2:30-6:30: Worked on backyard leaves while watching the first season of The Office (the BBC version.) I love the American version but the BBC version is really fantastic too. I finished Backyard Leaves right before I made dinner. I am unhappy with the way that I joined the two ends and may rip it out and do it again. The problem is that I don’t know what to do differently.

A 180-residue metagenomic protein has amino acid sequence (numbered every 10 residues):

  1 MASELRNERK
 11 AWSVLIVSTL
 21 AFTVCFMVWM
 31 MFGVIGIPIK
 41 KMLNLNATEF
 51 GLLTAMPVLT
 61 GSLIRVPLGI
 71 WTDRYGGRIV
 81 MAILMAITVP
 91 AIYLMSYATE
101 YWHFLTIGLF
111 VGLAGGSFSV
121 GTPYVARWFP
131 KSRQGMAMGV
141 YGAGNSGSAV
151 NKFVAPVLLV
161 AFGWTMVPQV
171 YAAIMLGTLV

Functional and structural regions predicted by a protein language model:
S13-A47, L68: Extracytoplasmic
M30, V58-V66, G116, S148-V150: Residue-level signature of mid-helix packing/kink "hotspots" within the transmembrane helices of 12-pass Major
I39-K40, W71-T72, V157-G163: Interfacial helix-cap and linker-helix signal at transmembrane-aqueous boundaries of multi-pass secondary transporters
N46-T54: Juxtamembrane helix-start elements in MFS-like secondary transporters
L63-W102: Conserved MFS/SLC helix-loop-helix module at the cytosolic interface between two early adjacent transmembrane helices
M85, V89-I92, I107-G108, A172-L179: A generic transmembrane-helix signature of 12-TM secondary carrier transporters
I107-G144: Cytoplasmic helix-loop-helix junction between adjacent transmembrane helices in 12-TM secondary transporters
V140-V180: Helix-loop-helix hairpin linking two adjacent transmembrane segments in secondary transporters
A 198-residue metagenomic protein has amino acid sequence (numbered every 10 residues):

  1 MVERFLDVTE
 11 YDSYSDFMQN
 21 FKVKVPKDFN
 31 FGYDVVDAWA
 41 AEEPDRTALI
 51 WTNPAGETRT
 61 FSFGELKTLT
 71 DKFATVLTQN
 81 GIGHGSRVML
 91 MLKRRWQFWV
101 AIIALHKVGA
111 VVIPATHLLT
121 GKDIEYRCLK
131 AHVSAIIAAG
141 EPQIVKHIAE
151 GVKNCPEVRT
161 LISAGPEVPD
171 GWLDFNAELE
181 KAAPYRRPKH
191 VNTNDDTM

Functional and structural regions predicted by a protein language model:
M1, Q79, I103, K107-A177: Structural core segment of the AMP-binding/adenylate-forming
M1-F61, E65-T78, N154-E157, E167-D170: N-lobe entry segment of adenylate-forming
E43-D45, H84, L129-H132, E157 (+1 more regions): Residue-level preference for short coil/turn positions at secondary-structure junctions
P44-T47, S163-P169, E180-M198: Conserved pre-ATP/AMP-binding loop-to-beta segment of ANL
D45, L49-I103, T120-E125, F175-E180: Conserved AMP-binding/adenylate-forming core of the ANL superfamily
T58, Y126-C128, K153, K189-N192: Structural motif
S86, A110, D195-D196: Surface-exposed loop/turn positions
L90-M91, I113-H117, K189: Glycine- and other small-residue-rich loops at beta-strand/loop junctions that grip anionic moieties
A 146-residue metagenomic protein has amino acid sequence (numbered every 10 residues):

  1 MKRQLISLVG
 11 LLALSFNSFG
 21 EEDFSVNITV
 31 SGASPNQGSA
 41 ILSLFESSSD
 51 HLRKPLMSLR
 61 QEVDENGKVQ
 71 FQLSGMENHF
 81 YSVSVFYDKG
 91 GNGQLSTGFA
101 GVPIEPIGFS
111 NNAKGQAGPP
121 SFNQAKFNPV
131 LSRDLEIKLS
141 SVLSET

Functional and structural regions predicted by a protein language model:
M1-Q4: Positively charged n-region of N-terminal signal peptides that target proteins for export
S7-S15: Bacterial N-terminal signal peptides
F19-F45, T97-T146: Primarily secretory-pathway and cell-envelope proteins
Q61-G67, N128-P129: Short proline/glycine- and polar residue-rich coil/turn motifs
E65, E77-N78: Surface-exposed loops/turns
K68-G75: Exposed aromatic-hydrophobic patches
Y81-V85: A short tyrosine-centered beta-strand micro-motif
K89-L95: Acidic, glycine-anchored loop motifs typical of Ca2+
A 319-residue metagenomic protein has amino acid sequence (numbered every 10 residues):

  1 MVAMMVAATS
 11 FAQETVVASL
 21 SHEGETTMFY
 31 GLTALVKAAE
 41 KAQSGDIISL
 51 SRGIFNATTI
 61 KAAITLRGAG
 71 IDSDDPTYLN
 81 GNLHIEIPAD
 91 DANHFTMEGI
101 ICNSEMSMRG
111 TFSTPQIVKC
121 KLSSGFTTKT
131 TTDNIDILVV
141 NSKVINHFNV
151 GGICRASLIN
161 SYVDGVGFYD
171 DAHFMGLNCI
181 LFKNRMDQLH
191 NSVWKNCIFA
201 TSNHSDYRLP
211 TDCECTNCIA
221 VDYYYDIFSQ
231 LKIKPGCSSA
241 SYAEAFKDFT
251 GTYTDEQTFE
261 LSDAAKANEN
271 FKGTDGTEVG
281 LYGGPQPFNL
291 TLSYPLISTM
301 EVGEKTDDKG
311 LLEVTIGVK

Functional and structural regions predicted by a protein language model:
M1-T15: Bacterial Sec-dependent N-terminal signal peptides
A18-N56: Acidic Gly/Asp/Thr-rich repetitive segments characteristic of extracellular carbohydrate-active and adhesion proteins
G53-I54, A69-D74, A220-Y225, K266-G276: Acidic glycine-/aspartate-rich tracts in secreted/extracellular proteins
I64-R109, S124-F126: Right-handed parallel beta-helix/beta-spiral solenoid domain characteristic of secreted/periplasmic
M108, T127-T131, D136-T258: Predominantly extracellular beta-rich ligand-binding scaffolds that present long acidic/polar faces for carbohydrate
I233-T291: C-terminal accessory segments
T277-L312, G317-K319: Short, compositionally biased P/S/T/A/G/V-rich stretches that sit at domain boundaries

6:30-7:30 Dinner: fried chicken. Okay, the first thing you must know about me is that I am a Good Eats junkie. I love Alton Brown the way that teenage girls the world over love Justin Timberlake. I use his method of making fried chicken. First, marinate the chicken in buttermilk for at least eight hours. Next, set up your stations. Station 1: the seasoning station. This should consist of a plate to put your raw chicken on and a shaker full of your favorite fried chicken seasoning. I used garlic pepper, cayenne, salt, and coriander. Station 2: the dredging station. A gallon freezer bag with enough flour to coat the chicken pieces. Station 3: the frying station. A frying pan, preferably cast iron, filled with enough oil to cover half of the chicken pieces. Alton (yes, we’re on a first name basis) uses shortening. I used peanut oil because I had it. The oil needs to be between 350 and 375 degrees to properly fry the chicken. Also helpful is a splash guard. Station 4: Cooling rack. A metal rack set over paper towels for the chicken to cool and drip grease onto once they’re done. Once the oil is just about ready, prepare the chicken by: seasoning, dredging, and then placing into the oil. Fry until golden brown and delicious on the outside, and done on the inside. Then let cool on your cooling racks for about ten minutes. Eat!